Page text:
Asking clear, direct and theoretically informed questions about the relationship between federalism, decentralisation and authoritarianism, this book explores the political survival of authoritarian leaders, the determinants of policy formulation and theories of federalism and decentralization, to reach a new understanding of territorial governance in contemporary Russia. An important work for students and researchers in Russian studies and regional and federal studies.
high-growth firms, high-skilled migration, university graduates, Russian regions
Статья посвящена интерпретации роли русской эмиграции в формировании и функционировании неофициальных культурных сообществ Москвы и Ленинграда 1960-80-х гг. Первая и вторая эмиграции не были определяющей силой для жизни нонконформистского сообщества. Решающее значение имеет деятельность третьей эмиграции, распространявшей информацию о независимой культуре СССР за рубежом, а также обеспечивающей прямую связь советских интеллектуалов с их коллегами в Европе и США.
We develop a monopolistic competition model with heterogeneous agents who self-select into occupations (entrepreneurs and workers) depending on innate ability. The effect of market size on the equilibrium occupational structure crucially hinges on properties of the lower tier utility function—its scale elasticity and relative love for-variety.When combined with the underlying ability distribution, the share of entrepreneurs and income inequality can increase or decrease with market size. When extended to allow for the endogenous sorting of mobile agents between cities, numerical examples suggest that sorting may increase inequality within and between cities.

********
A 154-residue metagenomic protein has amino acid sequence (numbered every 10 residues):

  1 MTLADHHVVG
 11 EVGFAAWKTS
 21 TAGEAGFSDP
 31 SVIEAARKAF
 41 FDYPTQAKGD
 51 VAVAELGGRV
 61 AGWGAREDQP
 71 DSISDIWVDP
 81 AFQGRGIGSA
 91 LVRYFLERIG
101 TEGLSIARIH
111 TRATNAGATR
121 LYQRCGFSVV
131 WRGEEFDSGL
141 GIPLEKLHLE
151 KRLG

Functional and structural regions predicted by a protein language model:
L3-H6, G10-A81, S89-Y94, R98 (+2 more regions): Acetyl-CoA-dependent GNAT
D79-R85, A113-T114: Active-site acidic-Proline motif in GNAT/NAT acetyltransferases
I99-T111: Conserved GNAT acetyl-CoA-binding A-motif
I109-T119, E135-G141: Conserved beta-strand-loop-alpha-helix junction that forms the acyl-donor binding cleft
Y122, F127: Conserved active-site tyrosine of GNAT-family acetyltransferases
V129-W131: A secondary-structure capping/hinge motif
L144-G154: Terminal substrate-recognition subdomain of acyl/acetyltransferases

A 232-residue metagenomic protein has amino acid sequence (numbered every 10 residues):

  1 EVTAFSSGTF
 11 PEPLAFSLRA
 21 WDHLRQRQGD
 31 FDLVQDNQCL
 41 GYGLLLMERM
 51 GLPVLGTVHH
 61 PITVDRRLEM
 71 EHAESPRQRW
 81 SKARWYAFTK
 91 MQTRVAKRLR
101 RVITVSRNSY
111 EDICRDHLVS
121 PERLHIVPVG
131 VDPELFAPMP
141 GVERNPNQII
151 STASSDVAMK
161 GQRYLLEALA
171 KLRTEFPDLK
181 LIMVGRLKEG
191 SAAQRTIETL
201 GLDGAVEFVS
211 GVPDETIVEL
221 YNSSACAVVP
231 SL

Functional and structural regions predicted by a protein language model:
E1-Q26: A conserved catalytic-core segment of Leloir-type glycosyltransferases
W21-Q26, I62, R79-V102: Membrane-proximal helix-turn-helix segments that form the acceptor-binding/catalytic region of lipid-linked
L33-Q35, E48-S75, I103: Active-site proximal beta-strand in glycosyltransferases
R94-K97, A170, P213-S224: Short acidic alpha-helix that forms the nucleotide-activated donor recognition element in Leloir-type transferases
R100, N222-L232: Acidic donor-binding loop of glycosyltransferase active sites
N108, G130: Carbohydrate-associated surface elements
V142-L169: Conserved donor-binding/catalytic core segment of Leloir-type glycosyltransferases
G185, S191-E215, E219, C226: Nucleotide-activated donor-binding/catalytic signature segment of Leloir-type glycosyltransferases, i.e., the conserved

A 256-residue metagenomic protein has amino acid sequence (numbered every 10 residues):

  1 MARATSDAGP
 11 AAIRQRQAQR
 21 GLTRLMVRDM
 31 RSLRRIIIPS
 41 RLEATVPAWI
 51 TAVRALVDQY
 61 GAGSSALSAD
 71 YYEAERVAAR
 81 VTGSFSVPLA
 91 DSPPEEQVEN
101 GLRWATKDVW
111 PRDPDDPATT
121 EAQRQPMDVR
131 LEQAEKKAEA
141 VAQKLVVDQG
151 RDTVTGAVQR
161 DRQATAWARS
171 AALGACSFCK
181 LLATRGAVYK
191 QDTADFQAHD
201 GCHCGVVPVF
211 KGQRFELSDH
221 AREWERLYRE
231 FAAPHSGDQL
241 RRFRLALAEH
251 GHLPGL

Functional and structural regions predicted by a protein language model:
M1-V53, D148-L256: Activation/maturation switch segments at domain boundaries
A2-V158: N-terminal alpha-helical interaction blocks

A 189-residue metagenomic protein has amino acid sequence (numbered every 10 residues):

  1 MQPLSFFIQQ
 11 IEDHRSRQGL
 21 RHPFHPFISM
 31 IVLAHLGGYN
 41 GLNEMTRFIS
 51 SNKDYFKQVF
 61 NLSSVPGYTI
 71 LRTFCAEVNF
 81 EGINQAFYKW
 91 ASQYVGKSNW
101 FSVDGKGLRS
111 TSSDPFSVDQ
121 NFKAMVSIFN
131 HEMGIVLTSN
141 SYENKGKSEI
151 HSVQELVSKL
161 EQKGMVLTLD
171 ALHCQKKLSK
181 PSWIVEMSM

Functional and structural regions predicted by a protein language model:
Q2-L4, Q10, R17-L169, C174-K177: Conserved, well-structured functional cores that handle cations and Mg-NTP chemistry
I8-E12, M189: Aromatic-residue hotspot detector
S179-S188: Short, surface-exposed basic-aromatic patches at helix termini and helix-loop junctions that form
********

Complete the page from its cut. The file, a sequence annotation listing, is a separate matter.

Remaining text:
This chapter brings new insight to the study of young people’s activism in extreme right groups by considering their activism from a social movement theory perspective. It draws on the meta-ethnographic synthesis of findings of a cluster of ethnographic studies of radical right and patriotic movements conducted for the MYPLACE project, focusing on the emotional and affective dimensions of activism and on three case studies: the English Defence League (UK), Russian Run (Russia) and Torcida (Croatia). It considers the emotional pleasure derived from activism often expressed as going ‘wild’, feeling euphoric, or being overtaken by a physical ‘buzz’, as well as the reciprocal emotions that bind activists through feelings of solidarity and mutual support, expressed as feeling part of ‘one big family’.
Standard measures of competitive toughness fail to capture the fact that, as consumers optimize intertemporally, firms operating today compete with (yet non-existent) businesses which will be started tomorrow. We develop a two-tier CES model of dynamic monopolistic competition in which the impact of product differentiation on the market outcome depends crucially on the elasticity of intertemporal substitution (EIS). The degree of product differentiation per se fails to serve as a meaningful indicator of competitive toughness: what matters is its cross-effect with EIS. We also extend the model to the case of non-CES preferences to capture variable markups.